Title: Historical Materialism
Subtitle: An anti-revolutionary theory of revolution
Author: Junge Linke
Date: 2011
Source: Retrieved on 4/1/2022 from https://libcom.org/article/historical-materialism-anti-revolutionary-theory-revolution

Historical materialism is an essential feature not only of the Marxism of the traditional workers movement but also of Marxist-Leninist ideas. A critique of historical materialism explains some of the dreadful aspects of the practice of Marxism-Leninism in power (“actually existing socialism”) and thus is part of the answer to the question of how their project turned out to be such a failure from the perspective of the abolition of exploitation and domination.

1. “In Soviet Russia history makes you”

Marxism-Leninism criticises the exploitation of the working class under capitalism. Whereas in this society workers work for the accumulation of wealth of others, in a socialist society workers would work in the interests of their own class. In fact, the whole purpose of production would be the satisfaction of the needs and desires of workers. In Marxist-Leninist theory the working class is considered to be the bearer of the revolution. This is based on the assumed interest of the working class not to be exploited any longer. Inherent to this reasoning is the idea that people make history – in this case those people who are part of the working class. The same reasoning is implied whenever any Marxist group hands out leaflets or holds public meetings, in short when they agitate for their ideas; and this is rightly so.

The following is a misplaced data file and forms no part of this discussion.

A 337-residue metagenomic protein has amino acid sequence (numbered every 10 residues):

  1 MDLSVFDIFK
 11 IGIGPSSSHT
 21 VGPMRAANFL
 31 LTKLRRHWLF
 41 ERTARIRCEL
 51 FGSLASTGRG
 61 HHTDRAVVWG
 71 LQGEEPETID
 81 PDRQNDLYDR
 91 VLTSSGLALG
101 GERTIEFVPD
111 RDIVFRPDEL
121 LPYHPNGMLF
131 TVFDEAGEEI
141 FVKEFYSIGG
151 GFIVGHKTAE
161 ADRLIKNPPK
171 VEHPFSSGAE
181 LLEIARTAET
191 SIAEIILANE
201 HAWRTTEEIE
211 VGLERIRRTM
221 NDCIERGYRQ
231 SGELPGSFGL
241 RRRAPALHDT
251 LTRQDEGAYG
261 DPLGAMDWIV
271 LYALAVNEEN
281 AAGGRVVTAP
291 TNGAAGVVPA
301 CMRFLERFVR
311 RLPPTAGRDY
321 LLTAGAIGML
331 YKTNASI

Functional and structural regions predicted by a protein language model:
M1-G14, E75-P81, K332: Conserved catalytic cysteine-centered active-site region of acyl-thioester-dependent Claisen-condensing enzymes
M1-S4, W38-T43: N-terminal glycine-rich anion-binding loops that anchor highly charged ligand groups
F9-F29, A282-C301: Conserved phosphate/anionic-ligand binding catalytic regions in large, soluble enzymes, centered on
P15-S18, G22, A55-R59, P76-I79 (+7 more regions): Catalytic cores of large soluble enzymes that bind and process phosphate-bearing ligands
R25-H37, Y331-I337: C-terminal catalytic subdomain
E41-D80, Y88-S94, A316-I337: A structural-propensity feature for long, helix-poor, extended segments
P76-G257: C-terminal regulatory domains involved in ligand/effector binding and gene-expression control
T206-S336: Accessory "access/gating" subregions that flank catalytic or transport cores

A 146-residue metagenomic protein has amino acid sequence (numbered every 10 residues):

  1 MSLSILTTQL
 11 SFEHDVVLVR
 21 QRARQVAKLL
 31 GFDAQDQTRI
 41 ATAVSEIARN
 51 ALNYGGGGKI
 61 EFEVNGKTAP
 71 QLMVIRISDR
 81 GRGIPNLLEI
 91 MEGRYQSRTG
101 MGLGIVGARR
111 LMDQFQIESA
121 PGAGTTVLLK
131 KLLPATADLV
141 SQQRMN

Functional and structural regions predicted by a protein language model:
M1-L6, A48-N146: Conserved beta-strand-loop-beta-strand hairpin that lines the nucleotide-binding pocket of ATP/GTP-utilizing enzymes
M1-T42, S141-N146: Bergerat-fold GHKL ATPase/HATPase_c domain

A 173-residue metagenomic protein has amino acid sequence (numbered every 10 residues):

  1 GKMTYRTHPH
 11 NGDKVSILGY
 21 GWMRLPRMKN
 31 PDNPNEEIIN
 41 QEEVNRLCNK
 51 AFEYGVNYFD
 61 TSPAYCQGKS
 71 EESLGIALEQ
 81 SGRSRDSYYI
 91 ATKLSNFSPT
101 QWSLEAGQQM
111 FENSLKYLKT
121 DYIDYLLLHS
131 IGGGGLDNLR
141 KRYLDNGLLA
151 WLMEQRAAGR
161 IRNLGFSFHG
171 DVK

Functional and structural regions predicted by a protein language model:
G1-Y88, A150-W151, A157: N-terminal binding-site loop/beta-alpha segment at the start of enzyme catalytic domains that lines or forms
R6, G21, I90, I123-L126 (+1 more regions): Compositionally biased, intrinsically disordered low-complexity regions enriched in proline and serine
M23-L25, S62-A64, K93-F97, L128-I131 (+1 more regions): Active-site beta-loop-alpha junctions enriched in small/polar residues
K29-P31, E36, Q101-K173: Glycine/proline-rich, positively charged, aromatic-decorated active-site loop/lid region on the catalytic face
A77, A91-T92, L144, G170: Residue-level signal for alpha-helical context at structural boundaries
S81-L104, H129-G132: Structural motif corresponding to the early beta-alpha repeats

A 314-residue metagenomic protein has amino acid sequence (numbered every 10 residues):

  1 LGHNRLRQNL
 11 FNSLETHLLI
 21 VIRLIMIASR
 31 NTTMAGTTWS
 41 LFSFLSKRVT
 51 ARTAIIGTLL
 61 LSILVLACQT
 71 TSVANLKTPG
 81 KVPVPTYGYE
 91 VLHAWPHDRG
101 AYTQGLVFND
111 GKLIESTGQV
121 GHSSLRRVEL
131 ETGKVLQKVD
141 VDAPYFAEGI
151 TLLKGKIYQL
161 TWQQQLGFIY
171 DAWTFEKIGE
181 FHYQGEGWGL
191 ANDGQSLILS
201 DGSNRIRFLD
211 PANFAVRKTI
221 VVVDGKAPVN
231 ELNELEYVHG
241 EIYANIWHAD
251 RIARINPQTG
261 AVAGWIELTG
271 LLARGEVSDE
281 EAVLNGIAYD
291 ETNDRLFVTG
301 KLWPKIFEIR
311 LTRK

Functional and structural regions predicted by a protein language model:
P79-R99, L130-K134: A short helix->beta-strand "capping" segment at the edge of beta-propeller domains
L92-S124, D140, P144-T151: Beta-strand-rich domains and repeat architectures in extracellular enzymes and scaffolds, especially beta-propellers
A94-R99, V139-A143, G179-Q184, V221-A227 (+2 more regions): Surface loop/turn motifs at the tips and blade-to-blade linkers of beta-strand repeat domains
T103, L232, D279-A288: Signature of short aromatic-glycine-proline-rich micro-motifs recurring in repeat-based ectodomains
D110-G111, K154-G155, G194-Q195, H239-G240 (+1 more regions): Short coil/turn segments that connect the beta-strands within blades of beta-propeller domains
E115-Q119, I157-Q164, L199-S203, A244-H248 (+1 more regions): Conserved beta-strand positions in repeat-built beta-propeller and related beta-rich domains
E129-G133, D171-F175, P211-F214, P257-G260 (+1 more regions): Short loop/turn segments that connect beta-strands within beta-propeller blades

At the same time, Marxism-Leninism asserts a proposition which opposes this thought. The relations of production determine the interests of people and those relations of production are in turn determined by the productive forces. People do not make history in and by themselves but are determined by (economic) history.

Productive forces express nothing but the productivity of labour, that is the amount of useful things that can be produced in a given time. This productivity can be increased by applying tools and through the knowledge of nature. For example, machines speed-up the production of certain goods or fertilisers can increase the productivity in agricultural production. Yet, tools and knowledge are a means for people; it is people who apply them. How could these tools determine the historical development of the people who apply them? A spade, a tractor, or a computer chip can be used under different social conditions to perform the same, similar or completely different tasks depending on the purposes pursued by those who apply them. These tools or/and the knowledge held concerning their proper application cannot dictate either the ends or the social relations that result between the people who are applying them. Surely, certain technical developments, such as the telephone, make certain social interactions possible, such as long distance real-time conversations; they do provide a choice. But they can never determine the result of this choice. The telephone for instance allows for organisation on a larger scale, but it neither brings about this organisation nor does it determine the purpose of organisation.